After several more assignments—at headquarters and abroad—Ray was again promoted, and in October 1964, he and his growing family (which by then included four children) were sent to Southeast Asia, where he served for three years as the Station’s logistics officer. However, Ray’s responsibilities far exceeded those normally expected of a logistician. He was routinely praised for his exceptional performance and devotion to the mission, which often required him to work long hours, 7 days a week, in less than ideal conditions. Ray had a knack for negotiating complicated foreign bureaucracies in relation to logistical matters, and he was known for his ability to improvise creative solutions in the field when faced with supply hurdles. As one of Ray’s supervisors noted, “He is one of the most valuable members of the Station.” Ray even received an official Letter of Commendation for his work.
Nevertheless, Ray eventually grew fatigued with the hectic, unpredictable, and often frustrating working environment and returned to CIA Headquarters to work once again in the Office of Logistics Supply Division.
His Final Mission:
In 1973, Ray took an assignment in Africa overseeing logistical support for one of the Agency’s most important regional support offices. His wife, three youngest kids, and family dog came with him.
Former CIA Director Porter Goss, during a ceremony honoring Ray’s service, described Ray as “the sort of specialist on whom our global mission depends.” Ray understood this. That’s why he took the assignment Africa, despite the potential danger and difficult working environment.
In the early morning hours of November 24, 1974—more than two years into his assignment—an unknown assailant broke into Ray’s home and attacked him: Ray sustained a serious head injury. He was rushed to the local hospital, where a local physician and the regional State Department doctor took charge of his case, but his condition worsened. Because of the severity of his injury and possible complications, he could not be medivacked, and instead had to undergo emergency surgery. The surgery was not successful. Ray Rayner died on 26 November, 1974, two days after the attack. His wife and five children, whose ages ranged from 11 to 20, survived him.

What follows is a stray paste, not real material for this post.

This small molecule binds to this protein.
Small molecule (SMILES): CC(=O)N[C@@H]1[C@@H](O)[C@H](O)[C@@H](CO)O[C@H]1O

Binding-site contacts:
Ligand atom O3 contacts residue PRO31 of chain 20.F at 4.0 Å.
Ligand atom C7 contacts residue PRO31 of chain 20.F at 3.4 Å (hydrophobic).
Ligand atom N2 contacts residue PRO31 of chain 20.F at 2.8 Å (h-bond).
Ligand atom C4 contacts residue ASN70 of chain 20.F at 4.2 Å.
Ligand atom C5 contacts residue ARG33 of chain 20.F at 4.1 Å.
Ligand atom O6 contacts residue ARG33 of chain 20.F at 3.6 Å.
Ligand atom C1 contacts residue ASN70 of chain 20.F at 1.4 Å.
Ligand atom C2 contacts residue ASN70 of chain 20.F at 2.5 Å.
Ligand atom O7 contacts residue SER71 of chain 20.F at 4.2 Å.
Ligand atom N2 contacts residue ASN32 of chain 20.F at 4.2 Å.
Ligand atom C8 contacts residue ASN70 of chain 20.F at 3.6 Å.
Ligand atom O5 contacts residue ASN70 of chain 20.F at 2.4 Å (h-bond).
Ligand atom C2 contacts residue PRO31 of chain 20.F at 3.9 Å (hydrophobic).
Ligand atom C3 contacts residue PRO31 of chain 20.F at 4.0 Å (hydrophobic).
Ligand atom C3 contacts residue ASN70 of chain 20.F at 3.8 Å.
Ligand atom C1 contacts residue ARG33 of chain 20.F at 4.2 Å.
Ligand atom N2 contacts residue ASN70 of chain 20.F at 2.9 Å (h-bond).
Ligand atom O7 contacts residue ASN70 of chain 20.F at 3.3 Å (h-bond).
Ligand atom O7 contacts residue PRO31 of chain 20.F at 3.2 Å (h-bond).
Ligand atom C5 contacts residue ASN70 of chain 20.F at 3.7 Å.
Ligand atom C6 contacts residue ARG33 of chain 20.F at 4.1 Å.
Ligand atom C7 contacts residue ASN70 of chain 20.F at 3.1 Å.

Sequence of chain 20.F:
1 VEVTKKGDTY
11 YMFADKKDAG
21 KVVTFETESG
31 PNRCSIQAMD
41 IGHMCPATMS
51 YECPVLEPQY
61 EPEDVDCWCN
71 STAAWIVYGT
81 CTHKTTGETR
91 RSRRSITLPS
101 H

Honoring His Service:
For almost 30 years, Ray’s sacrifice was marked by an anonymous star on the CIA’s memorial wall. But on May 22, 2006, Ray’s name was revealed and his sacrifice immortalized in the CIA’s Book of Honor. During the annual ceremony to commemorate the CIA’s fallen, Director Goss shared Ray’s story with the small, intimate group of family members and agency employees who had come to honor their friends and loved ones. In his remarks, Director Goss described the sacrifice Ray and officers like him made in service to our nation:
“We know by the life of Raymond Rayner and all the others who have given their lives for our country—whether Agency officers, uniformed military, or citizens such as those who fought the terrorists on 9/11—that our freedom exacts a heavy cost. As an intelligence service dedicated to defending our nation’s liberty, we know that CIA will always bear part of that price. Each day—not just during ceremonies such as this—we dedicate ourselves to the memory of our fallen heroes. We seek to honor them by carrying on the mission with which this Agency has been charged since its creation.”
The mission of the CIA would be impossible without support officers like Ray. Their job titles might be less-than-glamorous, but their contribution to the safety and security of our country is immeasurable. To paraphrase President Eisenhower, no one has won a war without logistics on their side.